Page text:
Corn Fungicides: To Spray or Not to Spray?

June 3, 2015
ICM News

By Alison Robertson, professor, and John Shriver, research assistant, with the Department of Plant Pathology and Microbiology

Across the state of Iowa, much of the crop is reaching V5 to V6 and thoughts of an early fungicide application have probably crossed some people’s minds.

Every year, we evaluate and compare registered fungicides applied at either V5 to V6, R1 alone, or At V5 to V6 plus R1 for foliar disease management and effects on yield. In 2014, we tested 8 products at 6 locations in Iowa (Table 1). A randomized complete block design with 4 replications was used. At each location, two non-sprayed checks were included.

The 2014 growing season was predominantly cool and wet with above average rainfall in June, August, and September. Northern corn leaf blight (NCLB) was reported prior to tasseling in southwest and central Iowa, which was considerably earlier than usual. Over the past decade, NCLB has been reported after silking at various locations across the state. Different hybrids were grown at each location in the trial, but all had moderate resistance to NCLB.

Results by location

Northwest Research Farm in Sutherland, Iowa: NCLB severity in the upper canopy (ear leaf and all leaves above) two non-sprayed controls was 8.4% and 7.8% (Table 1). Although an application of Priaxor at V6 did not reduce NCLB severity compared to the non-sprayed controls (P < 0.1), applications of Custodia, Fortix and Stratego YLD at V6 did reduce disease. All treatments that included an application of fungicide at R1 reduced NCLB severity (P < 0.1),;however, applications at V5 followed by R1 were not different from application at R1 only. In general, treatments that were applied at R1 resulted in greater yields than the untreated check and V5 applications alone (P < 0.1) (Table 2).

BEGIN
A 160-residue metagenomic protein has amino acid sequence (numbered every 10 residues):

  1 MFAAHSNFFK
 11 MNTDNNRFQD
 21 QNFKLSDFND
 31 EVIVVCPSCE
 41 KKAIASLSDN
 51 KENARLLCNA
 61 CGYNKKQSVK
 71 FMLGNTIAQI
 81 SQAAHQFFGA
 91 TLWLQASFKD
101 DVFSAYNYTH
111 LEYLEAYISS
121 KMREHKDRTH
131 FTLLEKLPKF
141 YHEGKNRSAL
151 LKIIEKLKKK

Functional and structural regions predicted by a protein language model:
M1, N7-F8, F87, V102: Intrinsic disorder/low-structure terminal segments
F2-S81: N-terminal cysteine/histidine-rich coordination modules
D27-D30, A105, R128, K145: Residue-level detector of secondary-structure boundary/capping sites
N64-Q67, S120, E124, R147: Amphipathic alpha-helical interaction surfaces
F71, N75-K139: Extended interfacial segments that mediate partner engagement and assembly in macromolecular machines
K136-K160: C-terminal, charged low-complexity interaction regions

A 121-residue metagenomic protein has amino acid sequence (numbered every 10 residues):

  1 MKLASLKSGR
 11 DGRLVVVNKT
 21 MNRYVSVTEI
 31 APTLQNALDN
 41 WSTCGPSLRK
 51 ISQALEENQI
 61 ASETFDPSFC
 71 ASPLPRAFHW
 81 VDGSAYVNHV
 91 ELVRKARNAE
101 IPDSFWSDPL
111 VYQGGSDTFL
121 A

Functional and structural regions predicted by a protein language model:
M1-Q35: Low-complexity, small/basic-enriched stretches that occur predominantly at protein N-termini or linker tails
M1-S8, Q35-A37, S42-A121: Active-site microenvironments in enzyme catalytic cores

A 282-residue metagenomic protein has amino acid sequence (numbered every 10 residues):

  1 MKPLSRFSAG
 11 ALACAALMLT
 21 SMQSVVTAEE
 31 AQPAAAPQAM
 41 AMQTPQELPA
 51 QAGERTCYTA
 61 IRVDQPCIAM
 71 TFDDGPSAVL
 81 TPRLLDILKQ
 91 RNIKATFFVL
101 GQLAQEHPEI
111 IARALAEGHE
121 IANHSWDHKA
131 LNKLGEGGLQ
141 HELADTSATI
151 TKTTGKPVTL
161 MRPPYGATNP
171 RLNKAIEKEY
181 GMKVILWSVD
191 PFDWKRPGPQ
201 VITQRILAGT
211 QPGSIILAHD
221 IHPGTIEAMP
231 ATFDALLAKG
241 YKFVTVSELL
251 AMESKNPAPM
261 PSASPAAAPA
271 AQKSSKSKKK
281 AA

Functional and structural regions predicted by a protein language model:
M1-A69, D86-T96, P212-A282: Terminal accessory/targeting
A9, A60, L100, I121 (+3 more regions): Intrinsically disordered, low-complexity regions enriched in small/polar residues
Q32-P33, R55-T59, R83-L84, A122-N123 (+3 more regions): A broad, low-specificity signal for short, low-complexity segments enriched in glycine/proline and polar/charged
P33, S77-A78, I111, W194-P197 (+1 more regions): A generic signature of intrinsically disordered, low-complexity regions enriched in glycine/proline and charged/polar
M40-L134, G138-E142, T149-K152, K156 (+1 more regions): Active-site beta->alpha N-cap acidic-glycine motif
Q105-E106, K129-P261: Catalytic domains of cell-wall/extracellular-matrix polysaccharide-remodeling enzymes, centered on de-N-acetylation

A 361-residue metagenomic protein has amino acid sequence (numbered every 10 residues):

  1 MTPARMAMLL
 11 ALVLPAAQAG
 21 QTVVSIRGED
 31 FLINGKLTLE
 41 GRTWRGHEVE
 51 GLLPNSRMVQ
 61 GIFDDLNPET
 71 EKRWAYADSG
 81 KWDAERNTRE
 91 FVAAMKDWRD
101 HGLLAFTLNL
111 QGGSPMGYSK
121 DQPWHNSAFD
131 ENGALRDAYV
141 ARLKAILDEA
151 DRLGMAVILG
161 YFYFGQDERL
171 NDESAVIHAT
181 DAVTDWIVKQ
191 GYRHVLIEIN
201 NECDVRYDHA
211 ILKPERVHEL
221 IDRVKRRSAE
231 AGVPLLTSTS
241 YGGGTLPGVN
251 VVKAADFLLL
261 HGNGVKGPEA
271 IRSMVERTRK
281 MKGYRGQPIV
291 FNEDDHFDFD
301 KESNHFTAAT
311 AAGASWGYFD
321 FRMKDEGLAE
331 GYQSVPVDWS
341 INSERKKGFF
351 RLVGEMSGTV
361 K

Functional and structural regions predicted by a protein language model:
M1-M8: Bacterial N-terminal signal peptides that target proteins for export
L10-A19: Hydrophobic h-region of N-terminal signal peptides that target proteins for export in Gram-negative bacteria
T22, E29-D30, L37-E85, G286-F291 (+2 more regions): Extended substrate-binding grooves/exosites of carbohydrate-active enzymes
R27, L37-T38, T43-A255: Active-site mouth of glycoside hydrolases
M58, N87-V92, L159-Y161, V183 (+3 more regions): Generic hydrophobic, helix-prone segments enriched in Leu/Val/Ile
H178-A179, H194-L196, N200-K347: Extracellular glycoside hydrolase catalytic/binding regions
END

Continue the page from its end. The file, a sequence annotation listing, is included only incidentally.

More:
Northern Research Farm in Kanawha, Iowa: NCLB severity in the two non-sprayed controls was 10.5% and 9.3% (Table 1). A reduction in NCLB severity was detected from all fungicides applied at all timings. No difference between application timings was detected, that is, applications made at V5 were as effective as applications made at R1, and at V5 plus R1. This is likely due to the fact that NCLB development started early prior to the crop tasseling. There was significant lodging in the plots due to a wind storm that occurred mid-July. No evidence of an effect of fungicide on yield was detected (Table 2).

Northeast Research Farm near Nashua, Iowa: NCLB severity was less than 1%. In this part of the state, precipitation was normal to below normal. In general, an application of fungicide at V6 reduced NCLB compared to the non-sprayed controls. Applications of Fortix at R1, Headline Amp at R1, Quilt Xcel at R1, Stratego YLD at V5 + R1, Stratego YLD at R1 all increased yield compared to the non-sprayed control (P < 0.1) (Table 2).

Ag Engineering/Agronomy Farm in Boone, Iowa: In the two non-sprayed control, NCLB severity was 14% and 16% (Table 1). In general, an application of fungicide at V5 did not reduce disease severity, apart from an application of Aproach. An application of fungicide at R1 and double applications of fungicide (V5 plus R1) reduced disease severity. Greater yields occurred with applications of Fortix at R1, Headline AMP at R1, Stratego YLD at R1 and Stratego YLD at V5 plus R1 (P < 0.1) (Table 2).